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July 27, 2011 at 12:00 am #65401
If the global economy does go for dump There will be fewer opportunities fortrade with outside groups and areas. I am thinking communities will first need to look inward for survival skills and skills needed to sustain the community.
For example what do you do for shoes and boots. does anyone even know how to repair worn out shoe sole?
We all know e need to know how to grow food. Sure but how?
If you can’t find irrigation pipes what else can you substitute?
Worst case scenario beeing all international trade ceases due to lack of credit or ready cash. Then what. We will be reduced to scroungging and cannibalizing existing machinery to improvise something that will work for us.
If the old tractor breaks a part who will know how to make repairs if spare parts are not available.
How do you make a human powered plow if the tractor no longer works because ther is no fueel or it is broken. you ned to plow the field in order to plant a crop for food.July 27, 2011 at 12:00 am #65402
yep thats why a comunity who are already working toward self sustainability
for whatever reason would fare much better.than a community which relies heavily on imports and cheap energy for trucking.
most likely during energy descent we would all start to scrounge and canibalise
our machinery and infrastructure to make do as things change.In fact i think recycleing will be a growth industry.
I dont think trade will ever completely cease but it will likely become more
sensible lol those strawberries flown in from ecuador may have to stop.
I do agree a community will have to look closer to home to fullfill its needs
most of your examples i would have a solution for but it would be better if
that solution was adopted deliberately and early rather than forced in an emergency as a simple matter of survival.
as an example somebody who was making moccasins or sheepskin boots as part
of a cottage craft industry would likely be the best person to start repairing or making new boots.
or somebody doing pottery as a cottage craft could also likely build pipes for water movement or pots for water storage.
Thats why a community with a lot of small industry is the way to go
and here also is the problem many people myself included have a
fantasy of setting up a little cottage craft business and making enough
money to live on like a candlemaker as an example
candles are important i think everybody should have them but in most cases
the new candlemaker is going to run up against shipping and marketing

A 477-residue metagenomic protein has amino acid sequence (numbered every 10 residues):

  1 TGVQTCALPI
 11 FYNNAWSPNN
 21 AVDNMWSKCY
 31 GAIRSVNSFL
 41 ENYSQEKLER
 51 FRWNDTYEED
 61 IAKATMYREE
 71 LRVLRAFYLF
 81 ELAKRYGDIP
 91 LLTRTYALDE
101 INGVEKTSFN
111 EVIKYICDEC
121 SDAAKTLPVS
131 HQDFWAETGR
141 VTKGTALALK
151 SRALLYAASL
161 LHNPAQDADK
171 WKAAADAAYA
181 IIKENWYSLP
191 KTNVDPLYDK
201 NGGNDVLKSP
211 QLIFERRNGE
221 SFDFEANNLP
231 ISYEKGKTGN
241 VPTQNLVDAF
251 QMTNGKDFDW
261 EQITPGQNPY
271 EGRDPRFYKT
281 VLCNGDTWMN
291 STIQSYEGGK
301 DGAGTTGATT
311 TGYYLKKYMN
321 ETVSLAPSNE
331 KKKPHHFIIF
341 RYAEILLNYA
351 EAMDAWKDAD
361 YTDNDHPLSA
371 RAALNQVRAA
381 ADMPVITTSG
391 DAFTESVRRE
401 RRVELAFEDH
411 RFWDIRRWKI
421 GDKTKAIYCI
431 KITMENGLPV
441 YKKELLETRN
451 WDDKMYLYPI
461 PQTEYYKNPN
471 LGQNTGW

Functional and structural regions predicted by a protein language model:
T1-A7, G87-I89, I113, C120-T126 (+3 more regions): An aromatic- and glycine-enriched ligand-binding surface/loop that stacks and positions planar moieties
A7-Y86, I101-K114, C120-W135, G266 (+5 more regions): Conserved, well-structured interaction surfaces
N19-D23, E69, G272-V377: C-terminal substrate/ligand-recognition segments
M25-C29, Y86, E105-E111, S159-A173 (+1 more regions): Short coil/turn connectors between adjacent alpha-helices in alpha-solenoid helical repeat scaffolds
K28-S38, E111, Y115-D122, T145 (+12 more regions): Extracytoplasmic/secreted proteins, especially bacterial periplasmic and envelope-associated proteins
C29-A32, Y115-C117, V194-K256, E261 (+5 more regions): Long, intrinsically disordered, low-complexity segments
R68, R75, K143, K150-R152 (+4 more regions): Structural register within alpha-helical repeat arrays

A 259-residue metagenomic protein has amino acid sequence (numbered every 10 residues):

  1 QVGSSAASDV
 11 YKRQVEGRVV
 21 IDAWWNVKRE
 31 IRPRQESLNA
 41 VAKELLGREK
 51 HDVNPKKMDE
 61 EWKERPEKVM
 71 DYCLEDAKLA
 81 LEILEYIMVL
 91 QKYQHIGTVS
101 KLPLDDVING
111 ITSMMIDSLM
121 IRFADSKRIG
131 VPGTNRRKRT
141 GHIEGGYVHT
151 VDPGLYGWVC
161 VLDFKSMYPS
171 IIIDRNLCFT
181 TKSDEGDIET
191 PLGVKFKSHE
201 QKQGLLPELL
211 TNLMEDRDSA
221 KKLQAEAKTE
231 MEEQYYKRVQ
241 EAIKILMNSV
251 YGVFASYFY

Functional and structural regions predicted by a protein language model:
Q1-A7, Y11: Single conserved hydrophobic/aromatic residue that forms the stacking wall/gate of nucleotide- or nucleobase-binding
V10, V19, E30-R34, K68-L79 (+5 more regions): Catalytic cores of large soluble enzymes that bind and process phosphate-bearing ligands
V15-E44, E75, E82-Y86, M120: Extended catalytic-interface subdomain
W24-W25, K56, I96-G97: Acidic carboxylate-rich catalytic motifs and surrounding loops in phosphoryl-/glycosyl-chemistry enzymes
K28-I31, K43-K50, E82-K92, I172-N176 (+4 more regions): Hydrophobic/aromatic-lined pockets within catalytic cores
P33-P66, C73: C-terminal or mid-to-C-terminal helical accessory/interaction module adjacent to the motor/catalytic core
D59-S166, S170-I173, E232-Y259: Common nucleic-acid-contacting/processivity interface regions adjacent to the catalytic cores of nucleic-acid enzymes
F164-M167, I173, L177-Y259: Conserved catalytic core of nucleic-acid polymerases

costs and competition with large manufacturing and importing companies.
and that candlemaker will be lucky to break even let alone make enough income
to pay his living expenses in a (cant think of the word i want so ill just say modern)way of life.
but what if that candle maker was living off grid almost self sustained
with few other expenses what if his neighbors supported him by purchasiing
and bartering for his candles rather than chinese imports and what if as a
comunity they shared in the expenses and effort of marketing and shipping
so that the candlemaker could bring in some extra cash income?
and the candlemaker would of course be supporting the other small industries in the area.
does anyone else agree this could work??July 27, 2011 at 12:00 am #65403
The challenge will be sourcing the raw matereials. Brie posted a list of off grid work suggestions.
Every single one depends on communicattions and interstatee traansportion.
How do you knit with wool unless you run a flock of sheep. How do you dye the wool even if you have it. Dyes are not always a local product. How do you make interstate sales if the internet is broken and you can’t advertise.
If people fall off the internet connection you have few options of reaching them.
Free lance writer. Oh Yeah! I have been a professional writer for 30 odd years. Even had my own regular columns or series of articles. Even with a fully functioning internet it’s hard to get noticed these days. I’m not complaining, simply stating a reality fact.
Livestock food sales or eggs etc will only go so far. Yes it helps sustain a local group but its so easy to lose a flock or herd. We came home on day to discover a mink had killed 20% of our chicken flock one morning while we were at farmer’s market. Friends have lost several animals to predation by wild life or ocasionally disease.
FedEx and Parcel post no longer deliver here because its too remote. We have to arrange a drop some 50 miles away at a convenient address. What will happen as fuel cost soar and trucking takes a big hit. A friend who delivers offshore yachts reported the shipping laanes going to Seattle was virtually empty last month when he travelled through there. Maritime traffic news says